Monday, March 12, 2007

Hardship of new equality law

The front page of The Times today reports an extraordinary story, that hundreds of thousands of men working in the the public sector are facing salary cuts of up to £15,000 a year as equal pay agreements take effect. Apparently, compensation claims for up to 1.5 million workers could cost the taxpayer more than £10 billion and mean that male staff lose up to 40 per cent of their salary. The Times reports that up to 700,000 female council workers, a similar number of NHS workers and tens of thousands of teaching assistants and Ministry of Defence staff are now eligible for equal pay settlements stretching back over six years. The article continues:

"Over the past two years, unions have reached hundreds of compromise agreements with local councils to help to protect male workers’ pay and jobs while getting a good deal for women...The unions claim that no-win, no-fee solicitors are now undermining industrial relations in the public sector as lawyers try to renegotiate settlements. Union officials across the public sector are now having to agree to settlements where men’s pay will be cut."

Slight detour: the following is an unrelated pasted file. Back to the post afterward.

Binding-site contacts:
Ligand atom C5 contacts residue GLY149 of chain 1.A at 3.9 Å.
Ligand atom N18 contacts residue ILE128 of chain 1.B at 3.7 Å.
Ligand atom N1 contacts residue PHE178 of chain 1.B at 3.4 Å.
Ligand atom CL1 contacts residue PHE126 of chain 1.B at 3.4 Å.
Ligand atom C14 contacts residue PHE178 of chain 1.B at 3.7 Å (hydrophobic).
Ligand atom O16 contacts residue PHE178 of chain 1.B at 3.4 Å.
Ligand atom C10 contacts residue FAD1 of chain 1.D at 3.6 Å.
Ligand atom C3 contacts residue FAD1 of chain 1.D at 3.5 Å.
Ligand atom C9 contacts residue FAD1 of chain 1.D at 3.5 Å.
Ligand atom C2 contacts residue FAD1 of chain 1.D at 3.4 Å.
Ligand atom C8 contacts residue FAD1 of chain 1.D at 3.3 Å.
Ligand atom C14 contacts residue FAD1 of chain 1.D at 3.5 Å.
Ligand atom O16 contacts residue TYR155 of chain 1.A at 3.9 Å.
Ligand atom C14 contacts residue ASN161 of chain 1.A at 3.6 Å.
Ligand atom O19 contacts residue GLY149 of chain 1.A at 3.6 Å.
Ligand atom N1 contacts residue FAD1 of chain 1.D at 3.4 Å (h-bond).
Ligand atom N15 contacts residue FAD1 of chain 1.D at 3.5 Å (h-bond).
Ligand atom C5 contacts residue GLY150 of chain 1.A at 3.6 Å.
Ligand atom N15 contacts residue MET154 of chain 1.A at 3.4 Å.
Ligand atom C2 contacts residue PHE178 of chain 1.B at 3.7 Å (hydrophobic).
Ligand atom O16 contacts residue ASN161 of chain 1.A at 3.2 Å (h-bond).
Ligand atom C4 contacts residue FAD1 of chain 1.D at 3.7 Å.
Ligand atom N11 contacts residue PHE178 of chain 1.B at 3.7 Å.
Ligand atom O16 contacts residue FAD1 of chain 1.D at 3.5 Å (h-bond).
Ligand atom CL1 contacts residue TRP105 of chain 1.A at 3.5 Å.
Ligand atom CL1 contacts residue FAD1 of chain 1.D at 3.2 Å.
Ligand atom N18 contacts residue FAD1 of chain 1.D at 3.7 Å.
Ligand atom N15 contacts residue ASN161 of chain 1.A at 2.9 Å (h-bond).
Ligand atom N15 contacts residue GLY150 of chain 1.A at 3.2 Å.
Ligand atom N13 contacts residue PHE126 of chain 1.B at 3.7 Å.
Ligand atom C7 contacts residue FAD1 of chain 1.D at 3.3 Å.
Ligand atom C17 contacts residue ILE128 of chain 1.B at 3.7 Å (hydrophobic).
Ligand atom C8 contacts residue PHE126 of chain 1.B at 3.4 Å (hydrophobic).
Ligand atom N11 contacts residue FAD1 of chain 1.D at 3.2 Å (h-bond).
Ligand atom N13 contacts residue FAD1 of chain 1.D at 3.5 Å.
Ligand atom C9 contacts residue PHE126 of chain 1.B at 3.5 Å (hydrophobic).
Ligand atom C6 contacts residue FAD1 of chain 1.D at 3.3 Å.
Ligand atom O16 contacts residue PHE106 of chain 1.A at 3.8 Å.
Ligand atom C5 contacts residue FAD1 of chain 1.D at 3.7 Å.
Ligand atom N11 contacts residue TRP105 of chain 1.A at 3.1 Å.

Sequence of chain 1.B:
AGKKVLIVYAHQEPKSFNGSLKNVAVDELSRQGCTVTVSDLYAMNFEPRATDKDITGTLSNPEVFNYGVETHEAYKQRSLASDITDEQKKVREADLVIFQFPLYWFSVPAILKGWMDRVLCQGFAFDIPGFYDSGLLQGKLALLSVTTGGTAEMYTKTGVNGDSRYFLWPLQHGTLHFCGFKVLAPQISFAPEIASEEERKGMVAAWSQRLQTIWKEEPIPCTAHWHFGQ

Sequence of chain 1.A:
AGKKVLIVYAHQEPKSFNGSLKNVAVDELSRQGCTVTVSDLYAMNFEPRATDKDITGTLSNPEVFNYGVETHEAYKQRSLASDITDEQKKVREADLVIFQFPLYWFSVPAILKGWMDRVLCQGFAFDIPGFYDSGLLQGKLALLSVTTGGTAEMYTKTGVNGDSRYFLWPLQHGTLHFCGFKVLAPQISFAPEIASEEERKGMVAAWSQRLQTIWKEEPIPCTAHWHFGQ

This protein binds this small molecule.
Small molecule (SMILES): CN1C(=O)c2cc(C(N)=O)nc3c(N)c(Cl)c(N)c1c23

Whilst there may sometimes be a case for attacking "no-win no-fee" lawyers, it is more than a little rich here when all they are doing is applying the law. This is a classic example of well-intentioned socialist legislation leading to unintended consequences. Equal pay seems uncontroversial. But suddenly to impose drastic changes from the top down is leading to severe and punitive pay cuts to men with all the social consequences that follow. Perhaps it is that the unions would rather raise a red herring of compensation-chasing lawyers criticise the effects of this socialist legislation.


Lawyerlike said...

Why lawyers should surf, but maybe not in Florida:,0,2647057.story?coll=sfla-news-broward

david giacalone said...

What ever happened to professional courtesy among sharks?

Transplanted Lawyer said...

Isn't the better solution to give raises to the women? Perhaps that means jobs will be cut, but if so, that's an indication that maybe the male workers were overpaid to begin with.

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